Later On

A blog written for those whose interests more or less match mine.

Mathematics and reasoning

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I went to a liberal arts college as an undergraduate. The goal of the “liberal arts” is to “free” (liberate) a person from the bonds and traps of current circumstances and provide a broader and more informed vision of human possibilities and the essentials of a good life—in a word, to free a person to participate in a free society. (The liberal arts are thus a primary target in an authoritarian or totalitarian society: the last thing such societies want is a citizenry that thinks for itself and asks probing questions and can readily spot fallacious reasoning. Cf. the dismantling of liberal arts programs in this country and the push to train people only on narrow commercial and technical skills: much more suited to the kind of government we are building with the corporate takeover and dismantling of civil and human rights.)

Having a liberal arts curriculum meant, among other things, four years of study of mathematics and four years of laboratory science: essential liberal arts, and exercises in asking and answering particular sorts of questions.

This morning as I shaved I got to reflecting on this, and I realized that, as Steve of Kareneio has pointed out to me, we all are prone to “motivated reasoning”: reasoning distorted by a determination (conscious or unconscious) to arrive at a certain result. It’s a natural weakness that one can see most plainly in children and certain politicians. Their focus is on achieving the goal (the result/outcome they desire) and little attention is paid to the process by which the goal is achieved—and processes that do not arrive at the goal they want are dismissed out of hand, rather than dealt with thoughtfully.

It’s a natural tendency, like (say) chewing with your mouth open or scratching vigorously at an itch. And just as we can learn to modify those behaviors, we can also learn to detach ourselves from motivated reasoning and learn how to reason rightly.

This morning I was reflecting on the freshman mathematics program at my college: reading Euclid’s Elements: going through the definitions, axioms, postulates, and theorems, retracing the building of that magnificent logical edifice. I realized that what we were learning was how to reason correctly, not in a motivated way. Because the results were not something to which we had a pre-existing emotional attachment, we could reason without distortion, and quickly spot errors in reasoning in ourselves or (more often) in others, errors form which we could learn: developing habits of correct reasoning and a sensitivity to error.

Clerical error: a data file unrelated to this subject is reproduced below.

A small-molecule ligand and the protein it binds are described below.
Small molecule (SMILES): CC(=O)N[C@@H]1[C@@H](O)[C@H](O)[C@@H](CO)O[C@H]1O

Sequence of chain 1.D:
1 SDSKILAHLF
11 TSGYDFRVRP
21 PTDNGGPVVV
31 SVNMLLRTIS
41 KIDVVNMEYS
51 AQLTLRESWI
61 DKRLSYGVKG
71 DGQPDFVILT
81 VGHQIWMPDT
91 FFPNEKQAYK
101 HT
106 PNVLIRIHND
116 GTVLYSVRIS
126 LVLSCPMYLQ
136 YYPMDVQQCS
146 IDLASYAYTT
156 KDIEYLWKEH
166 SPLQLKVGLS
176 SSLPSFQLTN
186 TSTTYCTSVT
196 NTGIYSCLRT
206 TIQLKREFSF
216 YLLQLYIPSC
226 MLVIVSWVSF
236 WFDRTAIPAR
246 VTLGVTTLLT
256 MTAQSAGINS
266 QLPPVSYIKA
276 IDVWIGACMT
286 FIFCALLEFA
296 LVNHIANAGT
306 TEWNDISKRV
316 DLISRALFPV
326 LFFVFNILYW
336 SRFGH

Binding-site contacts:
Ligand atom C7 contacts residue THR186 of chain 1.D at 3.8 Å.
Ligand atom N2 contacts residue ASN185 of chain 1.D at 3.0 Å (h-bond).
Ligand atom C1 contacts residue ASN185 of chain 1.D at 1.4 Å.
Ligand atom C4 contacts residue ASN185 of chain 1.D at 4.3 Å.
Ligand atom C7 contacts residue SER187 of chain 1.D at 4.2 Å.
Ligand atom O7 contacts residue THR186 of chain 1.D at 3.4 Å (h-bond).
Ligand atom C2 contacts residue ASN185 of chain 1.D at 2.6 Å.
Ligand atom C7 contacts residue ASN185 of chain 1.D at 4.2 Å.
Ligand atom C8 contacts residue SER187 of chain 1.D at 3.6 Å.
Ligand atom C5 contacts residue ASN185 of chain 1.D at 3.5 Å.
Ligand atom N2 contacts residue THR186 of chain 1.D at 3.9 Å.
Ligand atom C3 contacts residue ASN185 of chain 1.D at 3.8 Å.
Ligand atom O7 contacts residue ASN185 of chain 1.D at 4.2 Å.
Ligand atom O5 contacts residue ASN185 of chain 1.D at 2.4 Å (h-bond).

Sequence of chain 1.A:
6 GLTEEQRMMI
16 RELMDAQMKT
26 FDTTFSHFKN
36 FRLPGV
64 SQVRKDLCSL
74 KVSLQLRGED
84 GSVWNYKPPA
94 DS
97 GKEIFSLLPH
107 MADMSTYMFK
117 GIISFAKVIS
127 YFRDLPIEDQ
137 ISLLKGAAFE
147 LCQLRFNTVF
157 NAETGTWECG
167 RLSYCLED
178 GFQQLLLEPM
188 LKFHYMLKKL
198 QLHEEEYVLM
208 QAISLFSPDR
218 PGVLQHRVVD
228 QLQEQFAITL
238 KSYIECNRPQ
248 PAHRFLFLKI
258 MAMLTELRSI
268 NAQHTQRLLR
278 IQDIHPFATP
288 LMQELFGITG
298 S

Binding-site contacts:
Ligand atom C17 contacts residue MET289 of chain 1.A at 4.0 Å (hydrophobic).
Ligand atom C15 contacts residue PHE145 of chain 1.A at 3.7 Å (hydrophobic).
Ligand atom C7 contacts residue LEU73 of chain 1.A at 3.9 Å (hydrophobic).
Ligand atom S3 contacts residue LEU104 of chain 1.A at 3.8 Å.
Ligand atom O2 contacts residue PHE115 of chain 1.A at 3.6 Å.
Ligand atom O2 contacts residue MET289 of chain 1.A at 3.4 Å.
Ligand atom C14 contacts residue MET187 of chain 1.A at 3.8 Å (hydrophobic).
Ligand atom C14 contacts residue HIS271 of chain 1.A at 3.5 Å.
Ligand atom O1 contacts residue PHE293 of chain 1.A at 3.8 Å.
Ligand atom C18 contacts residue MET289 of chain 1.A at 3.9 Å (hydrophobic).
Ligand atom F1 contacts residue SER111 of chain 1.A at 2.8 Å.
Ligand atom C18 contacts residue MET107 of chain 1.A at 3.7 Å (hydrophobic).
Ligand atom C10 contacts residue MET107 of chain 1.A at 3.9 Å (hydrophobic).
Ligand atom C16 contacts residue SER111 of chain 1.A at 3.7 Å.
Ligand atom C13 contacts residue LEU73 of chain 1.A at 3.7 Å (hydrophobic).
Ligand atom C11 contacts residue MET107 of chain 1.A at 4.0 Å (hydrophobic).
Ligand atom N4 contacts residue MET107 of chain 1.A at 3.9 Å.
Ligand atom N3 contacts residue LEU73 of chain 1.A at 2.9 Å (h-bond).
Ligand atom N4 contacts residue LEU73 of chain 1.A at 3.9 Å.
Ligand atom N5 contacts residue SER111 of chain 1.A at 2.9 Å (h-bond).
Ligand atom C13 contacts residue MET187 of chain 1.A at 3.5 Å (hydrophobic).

That is, no one really has an emotional attachment to whether the squares on the sides of a right triangle are equal to the square on the hypotenuse or not. We have no emotional investment in a particular outcome, so we can more easily focus on the reasoning process itself. In contrast, on the issue of the ownership of high-capacity magazines or a woman’s right to an abortion, attachment to a particular outcome is strong and it’s harder to pay attention to the reasoning process. If the result is not what one wants, the reasoning is often dismissed without examination; if the result comes out “right” (in the eyes of the person witnessing the argument) the reasoning is accepted as sound without investigating it. Almost all the focus is on the outcome to be achieved, so little attention is paid to the arguments that achieve it. To reason well on that sort of topic requires good experience with the skills of sound reasoning and a developed sensitivity to errors in reason: i.e., education in liberal arts.

This doesn’t work well. Better that citizens—free citizens—have learned the arts of freedom and thus understand how to argue soundly and how to see through bad argument. Thus the liberal arts.

Written by LeisureGuy

25 January 2013 at 9:30 am

Posted in Daily life, Education

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